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Stop making MCAS a graduation requirement. Students would be better for it.

Massachusetts students could learn important life skills with some of the time they’re made to jump through testing hoops.

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“What do the personifications of Nature, Time, and Age mainly imply about human life?

A. We are always afraid of unpredictable forces.

B. Positive forces shape the world to our advantage.

C. Our willpower can defeat seemingly invincible forces.

D. We are at the mercy of forces greater than ourselves.”

This is an actual question from the 2023 Massachusetts Comprehensive Assessment System, or MCAS: a test that determines if students in our state can graduate from high school. It is asking test-takers about the central themes of Ovid’s “Metamorphoses.” From my perspective as an English teacher, I would much rather have students experience and enjoy poetry; discuss it, and play with it without fear that getting it “wrong” could cost them so dearly.


I also want my students to send polite and typo-free emails, read and understand contracts they are signing, and write decent thank-you notes. I want my students to do those things way more than I want them to correctly analyze the themes of ancient poetry. Yet, if I spend too much time on those life skills, rather than the things my students will encounter on this test, I may have failed them as their English teacher.

Massachusetts has been a leader in quality public education for so long, and there is no reason we can’t do something now to continue that role: eliminate the MCAS graduation requirement.

This is not a call for an end to MCAS, which was first developed in 1993 to improve school accountability, but rather an end to the use of a passing score as a graduation requirement, a practice that did not start until 2003. In the runup to and early years of No Child Left Behind, 26 states required a passing standardized test score to earn a high school diploma. Today, Massachusetts is one of only eight states hanging onto the requirement.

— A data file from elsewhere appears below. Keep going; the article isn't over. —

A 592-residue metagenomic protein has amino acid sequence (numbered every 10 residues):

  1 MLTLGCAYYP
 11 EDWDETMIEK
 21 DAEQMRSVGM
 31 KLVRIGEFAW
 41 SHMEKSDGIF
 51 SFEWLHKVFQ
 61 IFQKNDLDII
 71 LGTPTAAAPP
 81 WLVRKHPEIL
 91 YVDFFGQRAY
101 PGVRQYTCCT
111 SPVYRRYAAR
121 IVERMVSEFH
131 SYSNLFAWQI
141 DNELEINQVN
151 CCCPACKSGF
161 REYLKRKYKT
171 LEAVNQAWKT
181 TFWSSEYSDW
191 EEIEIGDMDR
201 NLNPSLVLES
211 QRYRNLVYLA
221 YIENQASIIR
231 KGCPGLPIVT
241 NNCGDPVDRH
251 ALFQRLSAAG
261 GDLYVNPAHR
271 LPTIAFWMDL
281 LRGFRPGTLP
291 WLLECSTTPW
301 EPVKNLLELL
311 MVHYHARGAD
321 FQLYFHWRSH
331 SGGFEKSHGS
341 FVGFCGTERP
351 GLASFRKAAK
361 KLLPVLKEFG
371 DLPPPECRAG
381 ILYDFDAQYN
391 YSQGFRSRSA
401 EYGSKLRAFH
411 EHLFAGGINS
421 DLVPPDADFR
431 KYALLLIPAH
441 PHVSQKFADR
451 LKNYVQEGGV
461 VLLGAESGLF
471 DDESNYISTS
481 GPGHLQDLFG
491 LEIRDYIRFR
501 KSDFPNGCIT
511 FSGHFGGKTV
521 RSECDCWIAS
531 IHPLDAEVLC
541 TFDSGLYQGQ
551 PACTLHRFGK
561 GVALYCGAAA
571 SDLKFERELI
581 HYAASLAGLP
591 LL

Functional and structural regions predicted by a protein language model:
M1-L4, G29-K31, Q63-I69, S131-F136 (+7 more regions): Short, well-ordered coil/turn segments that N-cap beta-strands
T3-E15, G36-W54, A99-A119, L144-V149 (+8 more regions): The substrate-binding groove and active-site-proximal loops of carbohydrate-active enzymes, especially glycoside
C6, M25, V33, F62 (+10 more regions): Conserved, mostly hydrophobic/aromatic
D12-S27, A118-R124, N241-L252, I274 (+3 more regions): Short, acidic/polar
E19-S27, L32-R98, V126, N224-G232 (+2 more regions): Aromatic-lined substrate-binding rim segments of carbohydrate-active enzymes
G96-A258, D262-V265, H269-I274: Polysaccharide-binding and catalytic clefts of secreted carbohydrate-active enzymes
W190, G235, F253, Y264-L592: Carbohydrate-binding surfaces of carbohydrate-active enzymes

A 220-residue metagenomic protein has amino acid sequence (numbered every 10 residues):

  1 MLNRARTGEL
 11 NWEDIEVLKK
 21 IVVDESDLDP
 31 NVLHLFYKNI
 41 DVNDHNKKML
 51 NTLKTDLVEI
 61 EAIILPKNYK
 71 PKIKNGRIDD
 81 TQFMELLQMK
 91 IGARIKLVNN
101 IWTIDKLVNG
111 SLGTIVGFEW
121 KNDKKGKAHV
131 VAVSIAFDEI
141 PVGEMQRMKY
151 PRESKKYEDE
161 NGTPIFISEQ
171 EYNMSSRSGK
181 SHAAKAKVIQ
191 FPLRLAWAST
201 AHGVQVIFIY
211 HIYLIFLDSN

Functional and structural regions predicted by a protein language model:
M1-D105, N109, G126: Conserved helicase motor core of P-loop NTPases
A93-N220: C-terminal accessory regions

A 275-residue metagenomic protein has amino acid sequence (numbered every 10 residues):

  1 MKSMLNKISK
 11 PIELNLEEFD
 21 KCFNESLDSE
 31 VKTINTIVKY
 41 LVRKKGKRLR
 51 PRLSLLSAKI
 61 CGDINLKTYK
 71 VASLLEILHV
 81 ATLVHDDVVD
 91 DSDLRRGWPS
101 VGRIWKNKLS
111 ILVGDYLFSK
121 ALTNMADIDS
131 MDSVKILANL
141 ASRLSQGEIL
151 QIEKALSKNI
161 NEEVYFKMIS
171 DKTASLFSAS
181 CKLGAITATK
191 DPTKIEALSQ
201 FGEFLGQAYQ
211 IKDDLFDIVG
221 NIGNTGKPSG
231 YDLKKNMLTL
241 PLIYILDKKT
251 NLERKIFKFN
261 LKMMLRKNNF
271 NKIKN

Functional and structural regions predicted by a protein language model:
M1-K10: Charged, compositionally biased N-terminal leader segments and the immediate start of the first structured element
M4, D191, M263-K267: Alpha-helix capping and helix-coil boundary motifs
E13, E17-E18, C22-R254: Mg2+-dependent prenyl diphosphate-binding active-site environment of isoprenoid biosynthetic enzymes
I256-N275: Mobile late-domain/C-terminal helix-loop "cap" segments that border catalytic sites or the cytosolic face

If the graduation requirement were abolished, MCAS testing would still be an important part of our schools. Educators would still use the resulting data — as they should, since data from testing students regularly is invaluable for identifying blind spots and tuning teaching practices. Our state would continue rewarding excellence on the exam through the John and Abigail Adams Scholarship program, which provides assistance of around 10 percent of tuition to top-MCAS performers to attend Massachusetts state colleges and universities. This is a wonderful way to recognize high-achieving students, as well as to keep them in state.

But what if the MCAS was administered with only those goals in mind, instead of acting as a barrier to graduation that disproportionately affects low-income and minority students? What would change about secondary schools right away?

First and foremost, student anxiety around high-stakes testing would diminish. With an ongoing mental health crisis among American adolescents, taking this off their plates could be a blessing that opens the doors to better attendance and enhanced conceptual understanding, both of which rely on lowered anxiety.

Next, precious resources such as blocks of time, classrooms, and teaching staff would become available, because additional coursework would no longer be required when students did not pass. Currently, students are required to take additional classes if they fail to show appropriate mastery on their last MCAS.

Educators would be free to expand their curricula beyond the core standards without fear that they were neglecting MCAS content, so students could spend time on those business emails, contracts, and thank-you notes without worrying that inadequate attention was paid to tested skills and test-taking strategies.


Looking toward the future, common sense reforms to our graduation requirements would be possible, which could better prepare our students for college and careers. Ending the artificial elevation of a narrow set of skills in English, math, and some sciences would mean more freedom to teach the skills people know are valuable in both academic and non-academic contexts: Students could learn more that they could use in the real world. This would help build respect for educators, respect that is tarnished when we pretend that poetic analysis is more important than understanding your credit score.

The students I’m teaching now will be the ones caring for us when we are too old to care for ourselves. I want them to know what is important in life, to hold no animosity toward me or my generation because of ludicrous hoops we made them jump through, to have compassion for me, to have curiosity about what ails me and the drive to find some remedy, to approach my finances with me with common sense, and to be able to communicate with me in plain language about what is going on in the world, because by then, I will need their help to understand it.

None of that is tested on the MCAS. But maybe if they can’t do those things, they will tell me the major themes of Ovid’s poetry.


The answer was D, by the way. “We are at the mercy of forces greater than ourselves.”

That is true when it comes to aging and the passage of time, but that’s not a message I want my students to take away from their education.

Dani Charbonneau is a high school English teacher and Alternative Program Coordinator at Martha’s Vineyard Regional High School, and is also the 2023 Massachusetts Teacher of the Year. Send comments to